Monday, October 28, 2013

Outlaw--Mark Sullivan

First line: "In a private dining room above an alley on the crowded peninsula of Kowloon, the Moon Dragon spooned rare tea leaves into a fired clay pot while using his peripheral vision to examine his visitor for any sign of worry."

Robin Monarch calls himself a thief but has lived a varied life. These days he's freelance and the U.S. government has called him in to rescue the Secretary of State who was kidnapped by an extremist group calling itself the Sons of Prophesy during a secret meeting with the Chinese and Indian foreign ministers. The group has demanded money and the release of political prisoners from all three countries or the hostages will be executed, but the U.S. will not negotiate with terrorists.

Monarch's job is not just to rescue the Secretary of State but first to locate her, as there's no indication where this group is holding the hostages. He and his team--including an agent from China and one from India--set off to unravel the secrets of The Sons of Prophesy before the execution deadline. Crisscrossing the world as the Sons of Prophecy take credit for several more international incidents, the rescue team discovers that this is no ordinary terrorist group and it's certainly no ordinary kidnapping.

Outlaw is Mark Sullivan's second book in his Robin Monarch series. Whether you've read Rogue, the first in the series, or not, Outlaw is easy to pick up--a fast-paced, high-intensity thriller that deftly stands on its own.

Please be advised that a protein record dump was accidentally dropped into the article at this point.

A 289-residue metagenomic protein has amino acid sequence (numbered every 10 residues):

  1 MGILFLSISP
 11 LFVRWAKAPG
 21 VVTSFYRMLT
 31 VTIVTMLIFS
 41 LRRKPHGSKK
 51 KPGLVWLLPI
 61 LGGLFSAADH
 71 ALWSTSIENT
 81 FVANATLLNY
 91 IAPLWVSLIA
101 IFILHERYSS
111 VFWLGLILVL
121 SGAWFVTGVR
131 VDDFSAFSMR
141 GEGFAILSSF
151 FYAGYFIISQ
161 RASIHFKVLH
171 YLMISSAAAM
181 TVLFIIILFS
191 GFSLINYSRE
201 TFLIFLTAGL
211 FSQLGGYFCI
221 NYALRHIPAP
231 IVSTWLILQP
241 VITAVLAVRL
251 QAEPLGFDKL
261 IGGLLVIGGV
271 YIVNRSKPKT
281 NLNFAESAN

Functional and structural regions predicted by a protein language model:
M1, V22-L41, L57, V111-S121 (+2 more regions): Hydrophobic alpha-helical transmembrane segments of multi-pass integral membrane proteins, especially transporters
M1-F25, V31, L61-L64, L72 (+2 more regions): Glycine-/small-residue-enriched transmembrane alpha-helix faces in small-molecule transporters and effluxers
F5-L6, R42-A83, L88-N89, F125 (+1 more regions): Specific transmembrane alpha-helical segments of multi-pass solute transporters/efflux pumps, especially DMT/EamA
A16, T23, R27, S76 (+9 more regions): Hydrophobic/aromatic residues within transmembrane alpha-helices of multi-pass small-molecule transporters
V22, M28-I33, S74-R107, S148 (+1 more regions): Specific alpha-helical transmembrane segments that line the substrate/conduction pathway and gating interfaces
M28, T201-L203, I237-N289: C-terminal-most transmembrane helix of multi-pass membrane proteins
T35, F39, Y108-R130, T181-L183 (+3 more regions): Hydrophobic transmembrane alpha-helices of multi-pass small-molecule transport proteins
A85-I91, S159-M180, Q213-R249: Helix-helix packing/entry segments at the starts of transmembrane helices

Robin Monarch is a fun addition to the world of crime fiction protagonists. He's smart, witty and human. As Sullivan illustrates in Outlaw, if you cut Monarch, he bleeds. He's also compassionate and loyal. The bonds he has with his friends make him a richer, more likeable character than the lone superhero type.

I especially enjoyed Sullivan's female characters in Outlaw. From Secretary of State Agnes Lawton to Monarch's dependable Gloria Barnett to the Chinese MSS agent Song Le. Even the despicable Madame Long, wife to the triad leader, is a well-developed strong female role. The other element of Sullivan's character development that I appreciated was his tendency to not focus on physical appearance, rather he lets the characters' actions, thoughts, behaviors build them and make them attractive or not.

Sullivan chose to work with characters who would be among the world's smartest people and his plot reflects that as well. The mystery is an intricate entanglement of politics, religion and greed. It's also timely given current world events.

The end left me with mixed feelings. One aspect of it I felt was a brilliant use of technique while another aspect left me disappointed. I'll leave it at that to avoid spoilers but if you read Outlaw and want to chat about the end, by all means, drop me a line. I do encourage you to read Outlaw. I believe Sullivan has put a fresh twist on an element of the thriller world that is becoming cliché. I look forward to seeing where he takes this thief named Robin Monarch.

Outlaw is available in hardcover (ISBN: 978-1250023612). It is also available as a Macmillan unabridged audio (ISBN: 978-1427233059) narrated by Jeff Gurner.

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